The Kalow lab interrogates and exploits the relationship between molecular reactivity and macroscopic properties to discover polymeric materials relevant to human health and sustainability. We approach “reactivity-property” relationships bidirectionally: in reactivity-directed materials discovery, we use synthesis and physical organic chemistry to control reactions occurring within polymer networks composed of reversible covalent bonds. We translate changes in reactivity into macroscopic responses, ranging from recyclability in elastomers to photocontrolled stiffness in adaptable hydrogels. In properties-directed reaction discovery, we design photochemical reaction mechanisms that target desirable photophysical properties. Based on this principle, we have discovered a catalyst-free photopolymerization to produce n-type π-conjugated polymers, and a selective photoinduced cross-coupling of polyhalogenated dyes. Across these projects, light provides precise, tunable, and noninvasive spatiotemporal control over molecular reactivity.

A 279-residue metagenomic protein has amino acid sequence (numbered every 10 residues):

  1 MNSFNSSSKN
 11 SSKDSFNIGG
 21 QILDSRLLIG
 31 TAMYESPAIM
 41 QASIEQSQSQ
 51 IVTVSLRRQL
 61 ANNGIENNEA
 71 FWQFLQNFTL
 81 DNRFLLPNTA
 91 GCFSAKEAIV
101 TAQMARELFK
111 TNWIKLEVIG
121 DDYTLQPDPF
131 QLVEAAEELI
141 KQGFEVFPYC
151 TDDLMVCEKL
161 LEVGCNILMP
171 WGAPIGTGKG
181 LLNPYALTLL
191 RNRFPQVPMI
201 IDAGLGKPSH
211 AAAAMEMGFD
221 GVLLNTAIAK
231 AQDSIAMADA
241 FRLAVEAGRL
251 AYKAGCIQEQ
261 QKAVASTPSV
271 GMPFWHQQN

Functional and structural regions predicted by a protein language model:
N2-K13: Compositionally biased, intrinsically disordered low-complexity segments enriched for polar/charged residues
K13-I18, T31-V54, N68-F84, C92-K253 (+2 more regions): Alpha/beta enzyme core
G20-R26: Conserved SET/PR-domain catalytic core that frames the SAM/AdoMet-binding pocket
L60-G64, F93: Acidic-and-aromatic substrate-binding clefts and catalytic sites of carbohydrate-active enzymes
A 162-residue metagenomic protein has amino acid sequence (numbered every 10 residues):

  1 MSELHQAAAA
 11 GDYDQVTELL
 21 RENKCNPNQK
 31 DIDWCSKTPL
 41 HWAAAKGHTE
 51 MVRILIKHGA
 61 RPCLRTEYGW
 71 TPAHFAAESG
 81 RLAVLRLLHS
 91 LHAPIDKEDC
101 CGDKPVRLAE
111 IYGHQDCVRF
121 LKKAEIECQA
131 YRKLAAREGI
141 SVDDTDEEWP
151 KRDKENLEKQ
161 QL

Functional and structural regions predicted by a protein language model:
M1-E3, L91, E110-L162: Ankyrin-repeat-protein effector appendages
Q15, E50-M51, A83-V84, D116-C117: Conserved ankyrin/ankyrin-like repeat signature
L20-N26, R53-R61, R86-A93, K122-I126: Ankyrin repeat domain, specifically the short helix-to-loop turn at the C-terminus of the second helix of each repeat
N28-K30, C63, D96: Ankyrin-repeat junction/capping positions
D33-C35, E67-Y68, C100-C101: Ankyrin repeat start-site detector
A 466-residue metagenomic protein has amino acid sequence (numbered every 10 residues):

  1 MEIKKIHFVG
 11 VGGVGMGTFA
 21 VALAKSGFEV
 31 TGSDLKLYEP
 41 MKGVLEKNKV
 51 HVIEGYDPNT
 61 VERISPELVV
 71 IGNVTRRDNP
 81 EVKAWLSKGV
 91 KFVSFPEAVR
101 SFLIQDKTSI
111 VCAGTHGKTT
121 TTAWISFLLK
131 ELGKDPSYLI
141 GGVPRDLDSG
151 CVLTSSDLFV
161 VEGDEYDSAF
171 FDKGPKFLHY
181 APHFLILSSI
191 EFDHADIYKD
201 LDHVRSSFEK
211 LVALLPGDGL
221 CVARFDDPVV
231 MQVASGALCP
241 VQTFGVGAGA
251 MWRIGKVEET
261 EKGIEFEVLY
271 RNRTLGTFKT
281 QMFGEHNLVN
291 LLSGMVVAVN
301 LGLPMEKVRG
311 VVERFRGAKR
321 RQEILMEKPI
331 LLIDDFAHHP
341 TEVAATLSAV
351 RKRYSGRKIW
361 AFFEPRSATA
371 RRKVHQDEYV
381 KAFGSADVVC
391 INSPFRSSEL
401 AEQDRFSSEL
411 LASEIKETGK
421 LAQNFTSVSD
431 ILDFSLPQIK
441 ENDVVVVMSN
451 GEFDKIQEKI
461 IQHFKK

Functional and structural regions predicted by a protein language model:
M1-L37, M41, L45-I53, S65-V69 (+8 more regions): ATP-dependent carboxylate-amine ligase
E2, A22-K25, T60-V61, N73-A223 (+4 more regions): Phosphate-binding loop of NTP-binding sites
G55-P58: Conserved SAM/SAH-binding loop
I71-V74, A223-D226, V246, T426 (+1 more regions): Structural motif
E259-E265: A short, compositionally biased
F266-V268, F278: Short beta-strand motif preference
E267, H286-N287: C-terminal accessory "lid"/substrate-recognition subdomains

Julia’s research goal is the development of strategies to control the synthesis and properties of polymeric materials with light. Her group’s work has been recognized with the Air Force Office of Scientific Research Young Investigator Award, a NSF CAREER award, the Sloan Research Fellowship, and the ACS Award in Pure Chemistry. She obtained her BA at Columbia University in 2008, where she studied chemistry and creative writing, then pursued graduate studies at Princeton University under the supervision of Prof. Abigail Doyle. After completing her PhD in 2013, she was a postdoctoral fellow at MIT with Prof. Timothy Swager. She started her independent career at Northwestern’s Department of Chemistry in July 2016.